I'm currently a freshman in college majoring in aviation. As part of the degree, I will get all my ratings up to CFI/CFII/MEI and I have already completed my private pilot's license. My goal after college is to get a pilot slot in the Army National Guard.
I've looked into the ANG a lot, but I am more interested in flying helicopters.
Here are my questions:
1. How much more competitive will I be if I already have all my civilian ratings (fixed wing)?
2. I realize a bachelor's degree is not required, however, how much of an added advantage is it?
3. Is the process for rushing units and getting a flight slot the same as the ANG?
4. Is it more competitive to get a flight slot in the Air National Guard or the Army National Guard?
5. How is being a warrant officer in the Army compared to being an officer in the air force?
6. How many days a month do pilots work in the Army National Guard? How much of the work is flying?
7. How often are deployments and how long are they?
8. Is the Army National Guard a good job to have along with the airlines likes the Air National Guard?
1. As others have said, could help but won't hurt. It shows you have an interest in aviation and an aptitude to fly. Have you ever been in/flown a helicopter? If not, I'd take a discovery flight in one at some point before signing on any dotted lines to ensure it's something you'd enjoy doing for the next 6 years.
2. Not required to become a Warrant Officer, but it will eventually be in order to progress in your career. Having it from the get-go will definitely give you a leg up.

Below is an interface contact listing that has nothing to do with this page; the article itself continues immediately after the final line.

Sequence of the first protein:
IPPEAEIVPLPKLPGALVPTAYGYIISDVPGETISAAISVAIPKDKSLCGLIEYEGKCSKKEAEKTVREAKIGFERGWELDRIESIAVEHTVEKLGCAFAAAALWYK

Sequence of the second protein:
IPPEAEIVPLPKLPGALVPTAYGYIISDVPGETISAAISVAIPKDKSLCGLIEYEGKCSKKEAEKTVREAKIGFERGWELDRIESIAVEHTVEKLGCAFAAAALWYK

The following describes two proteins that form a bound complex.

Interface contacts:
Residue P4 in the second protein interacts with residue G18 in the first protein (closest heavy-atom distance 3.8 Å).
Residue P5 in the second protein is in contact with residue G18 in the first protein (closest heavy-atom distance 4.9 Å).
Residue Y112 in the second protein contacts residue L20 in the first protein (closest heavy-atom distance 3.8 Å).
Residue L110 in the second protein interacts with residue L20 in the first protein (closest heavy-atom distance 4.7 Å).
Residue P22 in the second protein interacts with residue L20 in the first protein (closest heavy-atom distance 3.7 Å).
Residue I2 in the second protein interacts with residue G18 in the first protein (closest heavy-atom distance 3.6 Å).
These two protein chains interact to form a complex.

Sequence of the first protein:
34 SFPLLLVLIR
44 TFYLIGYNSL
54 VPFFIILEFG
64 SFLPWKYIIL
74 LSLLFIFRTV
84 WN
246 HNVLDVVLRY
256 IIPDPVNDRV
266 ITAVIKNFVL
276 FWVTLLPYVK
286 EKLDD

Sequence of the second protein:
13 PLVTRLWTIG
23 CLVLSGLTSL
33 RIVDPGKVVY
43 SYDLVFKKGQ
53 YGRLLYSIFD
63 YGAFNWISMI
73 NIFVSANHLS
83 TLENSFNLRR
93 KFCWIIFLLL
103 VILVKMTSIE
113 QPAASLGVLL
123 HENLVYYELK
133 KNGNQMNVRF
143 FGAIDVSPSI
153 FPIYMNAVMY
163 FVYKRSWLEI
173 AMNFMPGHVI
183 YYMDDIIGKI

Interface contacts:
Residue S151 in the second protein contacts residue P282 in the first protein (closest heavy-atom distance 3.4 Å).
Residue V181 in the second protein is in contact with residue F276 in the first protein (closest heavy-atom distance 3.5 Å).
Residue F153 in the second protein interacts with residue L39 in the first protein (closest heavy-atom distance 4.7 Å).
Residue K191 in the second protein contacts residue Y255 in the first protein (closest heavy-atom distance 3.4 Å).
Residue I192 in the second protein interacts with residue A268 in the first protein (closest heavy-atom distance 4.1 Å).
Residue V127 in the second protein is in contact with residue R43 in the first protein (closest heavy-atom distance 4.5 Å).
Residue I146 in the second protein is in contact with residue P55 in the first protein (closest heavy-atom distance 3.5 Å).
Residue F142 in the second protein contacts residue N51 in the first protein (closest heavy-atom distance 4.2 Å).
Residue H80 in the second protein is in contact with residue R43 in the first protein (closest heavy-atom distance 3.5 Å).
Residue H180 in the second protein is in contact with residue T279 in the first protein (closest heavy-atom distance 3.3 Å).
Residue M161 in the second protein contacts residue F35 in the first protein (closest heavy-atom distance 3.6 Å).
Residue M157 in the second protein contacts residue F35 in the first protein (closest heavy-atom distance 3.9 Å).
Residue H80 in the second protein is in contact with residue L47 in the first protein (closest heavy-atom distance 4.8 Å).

3. Not familiar with the ANG application process and I went the ROTC route, but knowing people in the unit will definitely be a must in order to get a flight school slot. As said above, each state may have their own method to go street-to-seat, or none at all.
4. Apples to oranges. Both are hurting for pilots. I wouldn't say one is "harder" to get per say, just different. This will also be state dependent. I went to flight school with Guard guys who literally had a flight school slot dropped in their lap and others who had to work years to get one.
5. Stateside with your unit will probably not be a noticeable difference. TDY and any schools/deployments you will probably have a better time as a ANG pilot the ARNG pilot.
6. You'll have semi-annual minimums you have to maintain, which are airframe specific. However, it is on you to meet them. No one is going to tell you when to be at the facility to fly. We have guys who fly 1-2 times a week and others who fly once a month. This is on top of drill, AT, and deployments. Like the airlines, living near your base makes life easier.
7. Typically 9 months plus 1-2 months on either side for mob/de-mob. Frequency is going to vary by state and airframe.
8. Yes. By graduating from Rucker you are eligible for the R-ATP at 750 hours. Army pilots (to include full-time Guard technicians) are leaving in droves to go fly for the airlines. Guard flying on the side will also help subsidize the low pay for the first couple of years.